Merytamon does generally come across fairly well, apart from the baby-snatching bit, to be fair. The historical figure of Merytamon, the daughter of Ramesses II and Nefertari, and later one of the Great Royal Wives of Ramesses II, did exist. In Islamic tradition, Pharoah’s daughter was Pharoah’s wife, and daughters of the pharaoh did often end up as wives of either their father or one of their brothers. The idea in this book is that she actually passed Moses off as the natural son of Pharoah and somehow got away with it for years, which I’ve never heard anyone else suggest, though.
The book’s got her dying long before Moses came back from Egypt, but she’s the main figure in the early part of it, although some of the early part’s also told by Miriam – who’s given a back story here, with the reader being told that she had a stillborn child and that her husband died as a result of mistreatment by the Egyptians. I’d like to have seen a bit more sympathy shown towards Miriam, especially with that sad back story. Angela Hunt’s made her very stroppy!
As for Pharoah, people have tied themselves in knots trying to work out who the “Pharoah of the Exodus” was. Other people claim that the whole thing’s just a story, because there’s no evidence that the Ancient Egyptians used slave labour. We just don’t know. I think I must have been told as a kid that “Pharoah” was Ramesses II, because I’ve always thought that, for no obvious historical reason. And the Yul Brynner Pharoah who’s challenged by Charlton Heston is Ramesses II ! However, even though Ramesses is supposed to have lived into his 90s, if Moses was 80 at the time of the Exodus then it’s pretty unlikely that the Pharoah at the start of the story and the Pharoah at the time of the plagues could have been the same person, so Angela Hunt’s got Ramesses II at the start and Seti at the end.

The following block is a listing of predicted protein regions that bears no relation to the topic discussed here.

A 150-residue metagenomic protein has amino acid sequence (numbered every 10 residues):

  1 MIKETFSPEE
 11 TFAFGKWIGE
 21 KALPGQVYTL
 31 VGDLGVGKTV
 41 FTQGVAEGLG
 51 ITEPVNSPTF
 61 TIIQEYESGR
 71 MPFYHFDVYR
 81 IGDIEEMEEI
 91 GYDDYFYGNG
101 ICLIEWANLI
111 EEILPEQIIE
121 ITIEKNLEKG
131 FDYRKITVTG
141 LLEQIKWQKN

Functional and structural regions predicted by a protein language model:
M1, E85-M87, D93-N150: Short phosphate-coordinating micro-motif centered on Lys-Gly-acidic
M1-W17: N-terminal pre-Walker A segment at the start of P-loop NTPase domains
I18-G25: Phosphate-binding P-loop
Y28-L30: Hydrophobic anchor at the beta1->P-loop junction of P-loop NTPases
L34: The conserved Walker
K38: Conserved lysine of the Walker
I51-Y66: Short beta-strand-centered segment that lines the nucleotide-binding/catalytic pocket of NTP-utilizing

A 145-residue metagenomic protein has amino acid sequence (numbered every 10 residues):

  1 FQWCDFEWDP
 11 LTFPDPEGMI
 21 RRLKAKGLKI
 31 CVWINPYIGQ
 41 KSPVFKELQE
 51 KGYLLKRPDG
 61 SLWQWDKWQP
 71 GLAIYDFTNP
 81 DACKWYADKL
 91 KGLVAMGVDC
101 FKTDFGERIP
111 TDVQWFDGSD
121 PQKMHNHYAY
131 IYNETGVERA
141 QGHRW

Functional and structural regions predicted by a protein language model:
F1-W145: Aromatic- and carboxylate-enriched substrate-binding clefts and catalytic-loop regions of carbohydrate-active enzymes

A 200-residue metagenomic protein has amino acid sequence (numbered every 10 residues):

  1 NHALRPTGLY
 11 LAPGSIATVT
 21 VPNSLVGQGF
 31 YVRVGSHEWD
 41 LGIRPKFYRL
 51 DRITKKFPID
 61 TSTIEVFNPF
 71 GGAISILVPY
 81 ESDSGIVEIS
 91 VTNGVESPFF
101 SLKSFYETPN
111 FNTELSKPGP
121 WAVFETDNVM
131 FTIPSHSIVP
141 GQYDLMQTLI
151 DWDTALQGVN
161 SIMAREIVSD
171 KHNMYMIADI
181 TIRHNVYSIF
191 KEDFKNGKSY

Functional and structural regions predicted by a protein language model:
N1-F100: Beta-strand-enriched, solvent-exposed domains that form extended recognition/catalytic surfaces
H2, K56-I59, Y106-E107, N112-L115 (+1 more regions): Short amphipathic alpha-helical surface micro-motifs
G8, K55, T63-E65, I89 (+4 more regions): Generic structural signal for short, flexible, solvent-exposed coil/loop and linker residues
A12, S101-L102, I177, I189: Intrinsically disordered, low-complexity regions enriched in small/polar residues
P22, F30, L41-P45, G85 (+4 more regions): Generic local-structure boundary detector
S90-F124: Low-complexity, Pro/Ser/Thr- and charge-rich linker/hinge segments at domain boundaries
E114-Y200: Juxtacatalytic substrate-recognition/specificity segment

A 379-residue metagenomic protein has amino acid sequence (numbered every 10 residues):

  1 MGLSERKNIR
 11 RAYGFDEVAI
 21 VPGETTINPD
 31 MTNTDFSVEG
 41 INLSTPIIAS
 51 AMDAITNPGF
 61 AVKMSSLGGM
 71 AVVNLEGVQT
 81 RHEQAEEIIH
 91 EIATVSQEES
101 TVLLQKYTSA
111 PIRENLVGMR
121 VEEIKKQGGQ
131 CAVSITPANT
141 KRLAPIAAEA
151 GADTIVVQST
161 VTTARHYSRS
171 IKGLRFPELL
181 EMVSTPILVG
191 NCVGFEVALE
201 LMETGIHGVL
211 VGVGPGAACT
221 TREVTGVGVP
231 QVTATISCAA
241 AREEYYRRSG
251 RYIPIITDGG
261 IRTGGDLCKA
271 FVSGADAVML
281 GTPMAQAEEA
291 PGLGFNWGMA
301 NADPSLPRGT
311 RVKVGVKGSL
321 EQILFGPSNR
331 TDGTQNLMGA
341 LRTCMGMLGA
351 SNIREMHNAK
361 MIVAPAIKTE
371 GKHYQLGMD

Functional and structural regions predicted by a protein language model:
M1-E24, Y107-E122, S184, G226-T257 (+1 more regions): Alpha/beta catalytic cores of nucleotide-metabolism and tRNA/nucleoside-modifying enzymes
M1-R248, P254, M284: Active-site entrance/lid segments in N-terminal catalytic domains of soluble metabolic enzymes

She does seem to take the story very literally. Some people do. Some people don’t. No-one really knows, so you can’t criticise anyone for what they think. And a lot of it’s not very clear in the Book of Exodus. Was the Cushite woman Zipporah? Or was the Cushite woman someone else? And what exactly was Miriam upset about? In this book, the Cushite woman is someone else, a maid called Femi. Zipporah is unwell and thinks she might not have long to live, so she urges Moses to take Femi as a second wife, which he does, and Miriam gets narky about it all, but doesn’t get on with Zipporah either. But then they all kiss and make up.
Another thing that’s not clear is what Zipporah’s dad was called. There are a lot of Bible-isms, with people’s names changing. In this book, he starts off as Reuel, then changes his name to Jethro. There’s an interesting suggestion that he was the one who told Moses all the stories about Abraham, Isaac and Jacob. If you’re someone who takes it all literally and believes that Moses wrote the Old Testament, then he must have got the stories from someone, and it can’t have been any of the Hebrew slaves because they were supposed to have forgotten everything. So that idea does work.
All in all, you can drive yourself mad trying to make it make sense from a historical point of view, and probably won’t get very far, but a lot of the stories in the Bible really are entertaining. The horrible Mr Brocklehurst in Jane Eyre is not at all impressed that Jane thinks the best bits of the Bible are the bits with good stories, but Jane is surely right 🙂 . As I said, more family feuds, affairs, murders and general drama than any soap opera!